A third step is to try and practice mindfulness every day. A great article with Jon Kabat-Zinn about this way to live can be found at: Practicing mindfulness is a skill. The more you do it, the better you get it at. If you want to move your idea of success into the present moment instead of in the future or something accomplished in the past, then mindfulness is required.

A fourth step that may seem unrelated at first is to get good sleep and maintain good sleep hygiene. Humans need sleep and we need good quality sleep to think and act appropriately. Make sleep hygiene a part of your life so you can address the issues you encounter each moment with tranquility, courage, and thoughtfulness. An article I wrote on the subject can be found at:

A fifth step is managing your stress. Stress can sometimes easily disrupt our internal mental equilibrium and brings us out of the moment and into thoughts about the future or past. An article I wrote about stress-proofing your life in your relationships can be found at: An article I wrote on stress-proofing your life in your work can be found at: An article I wrote about stress-proofing your life in your parenting can be found at:

A sixth step is research and understand how our amazing brain works. Dow Creative Enterprises has written some books to help with that titled Nurse Florence, How Does the Brain Work?, Nurse Florence, How Do We Feel Pain? And the soon to be published Nurse Florence, What are Emotions? Understanding the brain helps a person understand their thoughts. Understanding your thoughts can help you live in the moment. Living in the moment can help you live successfully every day.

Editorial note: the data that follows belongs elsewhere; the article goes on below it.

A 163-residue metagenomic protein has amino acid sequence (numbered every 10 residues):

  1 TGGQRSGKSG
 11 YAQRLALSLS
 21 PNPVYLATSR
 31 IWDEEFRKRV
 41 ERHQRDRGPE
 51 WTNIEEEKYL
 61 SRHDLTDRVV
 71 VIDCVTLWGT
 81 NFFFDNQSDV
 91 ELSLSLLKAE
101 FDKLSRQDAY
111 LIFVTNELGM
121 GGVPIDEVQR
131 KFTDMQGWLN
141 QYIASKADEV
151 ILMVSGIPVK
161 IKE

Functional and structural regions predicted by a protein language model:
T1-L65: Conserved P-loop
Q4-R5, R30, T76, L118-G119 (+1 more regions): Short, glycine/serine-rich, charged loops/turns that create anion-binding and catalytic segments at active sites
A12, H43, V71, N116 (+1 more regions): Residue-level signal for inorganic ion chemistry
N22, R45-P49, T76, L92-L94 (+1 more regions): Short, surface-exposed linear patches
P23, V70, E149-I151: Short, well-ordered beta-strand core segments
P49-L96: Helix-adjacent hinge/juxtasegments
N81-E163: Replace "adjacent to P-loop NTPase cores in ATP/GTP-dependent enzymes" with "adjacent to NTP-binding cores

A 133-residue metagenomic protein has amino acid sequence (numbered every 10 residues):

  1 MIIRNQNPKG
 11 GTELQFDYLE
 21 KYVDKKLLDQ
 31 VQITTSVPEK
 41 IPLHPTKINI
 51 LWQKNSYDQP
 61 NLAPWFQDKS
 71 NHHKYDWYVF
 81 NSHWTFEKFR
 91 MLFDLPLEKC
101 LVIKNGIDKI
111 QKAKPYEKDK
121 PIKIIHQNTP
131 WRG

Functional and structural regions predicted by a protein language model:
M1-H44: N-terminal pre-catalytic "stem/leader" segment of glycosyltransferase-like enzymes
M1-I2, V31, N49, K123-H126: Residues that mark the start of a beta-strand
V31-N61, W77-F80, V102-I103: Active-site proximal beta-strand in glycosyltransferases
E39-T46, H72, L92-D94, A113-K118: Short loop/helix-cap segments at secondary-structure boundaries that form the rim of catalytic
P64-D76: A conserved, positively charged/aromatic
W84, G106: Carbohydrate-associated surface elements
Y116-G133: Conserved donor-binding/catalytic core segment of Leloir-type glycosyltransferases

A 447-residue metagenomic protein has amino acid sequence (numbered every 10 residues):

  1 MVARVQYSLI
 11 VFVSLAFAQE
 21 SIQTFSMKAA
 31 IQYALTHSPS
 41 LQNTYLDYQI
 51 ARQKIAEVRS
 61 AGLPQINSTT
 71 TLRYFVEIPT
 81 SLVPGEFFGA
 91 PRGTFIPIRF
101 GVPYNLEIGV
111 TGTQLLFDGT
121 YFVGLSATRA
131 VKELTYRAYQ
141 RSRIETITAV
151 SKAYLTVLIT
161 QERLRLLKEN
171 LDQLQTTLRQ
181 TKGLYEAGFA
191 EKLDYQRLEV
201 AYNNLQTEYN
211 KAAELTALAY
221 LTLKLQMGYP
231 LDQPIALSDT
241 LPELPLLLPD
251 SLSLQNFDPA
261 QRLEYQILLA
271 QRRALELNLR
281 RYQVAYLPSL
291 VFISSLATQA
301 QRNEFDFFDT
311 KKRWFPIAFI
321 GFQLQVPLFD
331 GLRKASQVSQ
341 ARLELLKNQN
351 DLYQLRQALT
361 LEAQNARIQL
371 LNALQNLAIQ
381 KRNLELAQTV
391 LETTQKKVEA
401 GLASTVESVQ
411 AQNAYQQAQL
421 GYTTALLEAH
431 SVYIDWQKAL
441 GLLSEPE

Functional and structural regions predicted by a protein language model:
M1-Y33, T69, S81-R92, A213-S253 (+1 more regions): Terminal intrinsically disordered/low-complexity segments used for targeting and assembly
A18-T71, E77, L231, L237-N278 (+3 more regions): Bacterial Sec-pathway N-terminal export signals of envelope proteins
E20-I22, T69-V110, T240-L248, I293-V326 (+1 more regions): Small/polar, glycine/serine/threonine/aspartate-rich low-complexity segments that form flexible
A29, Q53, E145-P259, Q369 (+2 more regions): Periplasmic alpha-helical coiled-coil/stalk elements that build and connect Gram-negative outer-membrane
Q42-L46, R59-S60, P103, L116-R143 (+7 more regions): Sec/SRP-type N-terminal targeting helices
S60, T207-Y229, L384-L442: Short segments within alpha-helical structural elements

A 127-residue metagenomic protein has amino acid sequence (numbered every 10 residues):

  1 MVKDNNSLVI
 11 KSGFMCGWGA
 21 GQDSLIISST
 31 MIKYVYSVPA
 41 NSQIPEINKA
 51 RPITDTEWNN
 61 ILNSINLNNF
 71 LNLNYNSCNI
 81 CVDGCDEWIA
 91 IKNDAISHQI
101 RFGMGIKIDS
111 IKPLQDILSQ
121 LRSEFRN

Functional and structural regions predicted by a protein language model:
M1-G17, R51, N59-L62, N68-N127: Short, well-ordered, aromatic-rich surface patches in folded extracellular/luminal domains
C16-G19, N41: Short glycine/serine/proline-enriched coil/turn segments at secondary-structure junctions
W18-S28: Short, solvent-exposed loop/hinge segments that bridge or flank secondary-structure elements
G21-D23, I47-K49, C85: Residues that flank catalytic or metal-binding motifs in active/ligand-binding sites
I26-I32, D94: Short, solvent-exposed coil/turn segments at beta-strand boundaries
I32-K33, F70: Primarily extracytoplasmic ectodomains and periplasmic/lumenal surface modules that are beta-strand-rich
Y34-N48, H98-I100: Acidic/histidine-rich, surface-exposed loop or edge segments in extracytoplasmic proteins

How would our lives improve if we changed our definition of success?

Living in the moment and learning to know oneself as a key to successful living will help reduce anxiety and depression for some people. We still need goals to strive for in the future, but if what makes a successful life is defined only in the future or found in the past, it will be hard to live in a peaceful moment. Living in a peaceful moment helps one to help others.

What’s the biggest obstacle that stands in the way of our redefined success? And what advice would you offer about overcoming those obstacles?

The biggest obstacle ot redefining success is culture. The culture we live in helps define success. Changing one’s thoughts can be hard sometimes. By being an observer and noticing how one came to certain conclusions about things like what success is will help a person redefine things. A person doesn’t need to use anger toward the culture for redefining things. Culture is needed for our life. Live in the moment and try to understand how you arrived at your moment so that you can nudge yourself into more positive future moments.

Where do you go to look for inspiration and information about how to redefine success?

Transformational leadership. Sometimes you have to be a transformational leader to yourself. A great article on what this style is can be found at:

We are very blessed that some of the biggest names in Business, VC funding, Sports, and Entertainment read this column. Is there a person in the world, or in the US, with whom you would love to have a private breakfast or lunch, and why? He, she or they might just see this if we tag them.

Karyn Kusama

How can our readers further follow your work online? and

Thank you for these fantastic insights. We greatly appreciate the time you spent on this. We wish you continued success and good health.